I sympathize with people who have little or no health coverage. It has to be horrible and frightening. However, the fact of the matter and the fact of this world is that things aren't free and better things are more expensive. Especially in health care. The solution isn't "gimme shit free you guise!". The solution has to involve targeting the fucking ridiculous expenses. Why isn't anyone doing that? The reason we have to come up with these complex bullshit schemes for "cheap/free healthcare" that is neither of those things is because the medical industry can charge such ridiculous prices to health insurers, because health insurers disperse the cost among a great number of people and institutions. To the point where people don't quite realize how bad they're getting fucked. And, instead of people saying "fuck that, stop letting them milk prices", they say "fuck that, make my fellow man pay my way!".
Exactly. Quoted because it needs to be repeated.
I think only 44 people caring about not getting ripped by health care companies constitutes mass stupidity.
You mean only 44 people were stupid enough to fall for the rip-off, or else in sufficiently desperate medical need.
Have you actually looked at the cost/benefit of the plans in Oregon's ACA offerings? I did. The cheapest bronze plan (and the ACA is supposed to benefit the poor right?) costs 119/mo. Sounds like a bargain right? But after considering the 5250.00 deductible, and the fact that it only covers 60% of costs after the deductible is met, you'd have to spend 198.00 a month in medical bills to break even on having insurance, vs paying out of pocket.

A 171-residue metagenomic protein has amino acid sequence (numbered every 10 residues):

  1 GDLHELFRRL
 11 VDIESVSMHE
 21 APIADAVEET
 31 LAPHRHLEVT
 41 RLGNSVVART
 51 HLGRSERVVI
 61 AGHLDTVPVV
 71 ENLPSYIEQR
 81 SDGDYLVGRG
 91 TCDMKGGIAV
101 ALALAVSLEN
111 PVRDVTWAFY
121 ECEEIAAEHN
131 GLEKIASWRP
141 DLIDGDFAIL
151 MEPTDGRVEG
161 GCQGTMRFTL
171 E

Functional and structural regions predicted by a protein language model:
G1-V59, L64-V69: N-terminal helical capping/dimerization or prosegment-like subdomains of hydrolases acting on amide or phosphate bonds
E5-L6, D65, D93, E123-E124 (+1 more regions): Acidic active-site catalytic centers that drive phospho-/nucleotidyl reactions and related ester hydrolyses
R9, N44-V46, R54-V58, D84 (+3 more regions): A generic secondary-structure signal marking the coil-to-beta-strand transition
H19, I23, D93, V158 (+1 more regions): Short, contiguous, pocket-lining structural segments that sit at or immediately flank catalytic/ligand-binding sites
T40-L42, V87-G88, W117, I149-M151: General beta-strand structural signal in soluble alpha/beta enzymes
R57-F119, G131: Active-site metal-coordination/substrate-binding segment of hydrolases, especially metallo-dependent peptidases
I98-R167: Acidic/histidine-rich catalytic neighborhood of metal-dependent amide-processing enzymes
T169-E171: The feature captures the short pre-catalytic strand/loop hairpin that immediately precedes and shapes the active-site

Maybe a silver or gold plan is better? Here's the "highest quality" silver plan according to Oregon's ACA website: 242.00/mo premiums, but it doesn't pay for itself unless you have at least 300.00/mo in health costs. Invariably the better the plan, the higher the break even point, and thus the worse the value. Of course its disguised with low copays and stuff. The only way these are worthwhile is if you have very high costs, month after month.
Oh, and those are the subsidized rates. For someone like me, with an income, the premiums will be much higher, adn therefore the break even will also be correspondingly higher.
This is a huge scam... I spend maybe 300 a year... and I'm in my mid 40s, well past the point of being a "young invincible". I pay it out of pocket through a HDHP. Why would I want to go spend 1200 a year for a super cheap plan, which won't even pay anything because I'll never even get past the deductible? My out of pocket would quintuple, up to 1500/year, with absolutely no benefit.
For "young invicibles" with health costs approaching zero, one is WAY better off paying 600/year in penalties and paying your medical costs out of pocket, than getting suckered into Obamacare.
I know it's supposed to be some sort of communistic wealth redistribution. I am supposed to pay more than my fair share so that someone else can pay less than theirs. Fuck that! Why are they so special? I work for my money, I paid my dues, and no it wasn't fun. It was sacrifice. That I paid. Where the hell is my special treatment? Maybe I should quit my job and let you all support ME for free. Raise my taxes enough, take away my motivation for work and maybe I'll do just that.